Last week, the FTC announced that it had settled with a gaming company that falsely claimed to be certified under the US Safe Harbor. The Safe Harbor agreement is a self-certification arrangement under which you can transfer personal data from Europe to the US without “tripping up” on the EU data export prohibition. It is a critical plank in the platform for global companies who need to transfer personal data across borders. Think about how many companies operate globally or who use cloud-based storage solutions and you can see how important it is to be able to transfer data internationally in a legally compliant manner.
Are we seeing a new pattern of enforcement?
Only last month, the FTC announced enforcement action against 12 companies who also falsely claimed to be Safe Habor certified. So this is starting to look like a deliberate move to be more pro-active on Safe Harbor infringers. This has mostly been for failure to certify. Annual re-certification is required under the Safe Harbor for it to be valid. By the way, failing to hold a current certification doesn’t mean that you are guilty of any actual privacy law breach. So the companies had not suffered a data leak or hack and were not, necessarily, guilty of ignoring any individual rights in relation to privacy. Perhaps this is a sign of a new willingness to take enforcement action.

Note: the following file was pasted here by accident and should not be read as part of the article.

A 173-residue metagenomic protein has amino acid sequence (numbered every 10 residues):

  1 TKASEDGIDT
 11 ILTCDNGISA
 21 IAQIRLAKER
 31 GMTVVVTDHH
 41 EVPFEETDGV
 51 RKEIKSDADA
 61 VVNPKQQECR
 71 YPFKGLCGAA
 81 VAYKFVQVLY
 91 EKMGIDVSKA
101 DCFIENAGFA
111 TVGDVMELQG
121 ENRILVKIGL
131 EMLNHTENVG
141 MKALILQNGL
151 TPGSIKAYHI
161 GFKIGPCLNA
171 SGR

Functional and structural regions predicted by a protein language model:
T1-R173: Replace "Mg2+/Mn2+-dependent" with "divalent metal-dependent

Why are we seeing additional privacy enforcement?
If you asked the FTC, they will tell you that enforcement of the Safe Harbor is a top priority and should send a signal to companies that they cannot pretend to be in the program when this is not the case. But there may be a political reason too. The recent Snowdon revelations are still bubbling in Europe and elsewhere and there is a real concern among European consumers that their data may be at risk if it is held in the US or by US companies. This is being stoked by the media and politicians although it is not quite clear who is more to blame. One of the longstanding criticisms of the US position is that enforcement of Safe Harbor or companies falsely claiming that they are participants has been limited. So the FTC’s latest enforcement action takes this criticism head on. It also must be one of the most efficient ways to demonstrate a willingness to ensure companies are complying with the Safe Harbor without fighting long or complex disputes with alleged offenders. Failing to self-certify is a fairly binary issue and easy to prove.
Of course, if you were going to be cynical, you would probably compare and contrast the US FTC enforcement action with equivalent action taken by supervisory authorities in Europe in relation to unlawful data exports. While the EU supervisory authorities have been hot on many other enforcement issues, enforcement in relation to data exports has been pretty fragmented. Suddenly the FTC looks like a rather more effective enforcer of privacy rights than some of the EU supervisory authorities would like to admit. We are watching the FTC’s enforcement action and enthusiasm for Safe Harbor with great interest.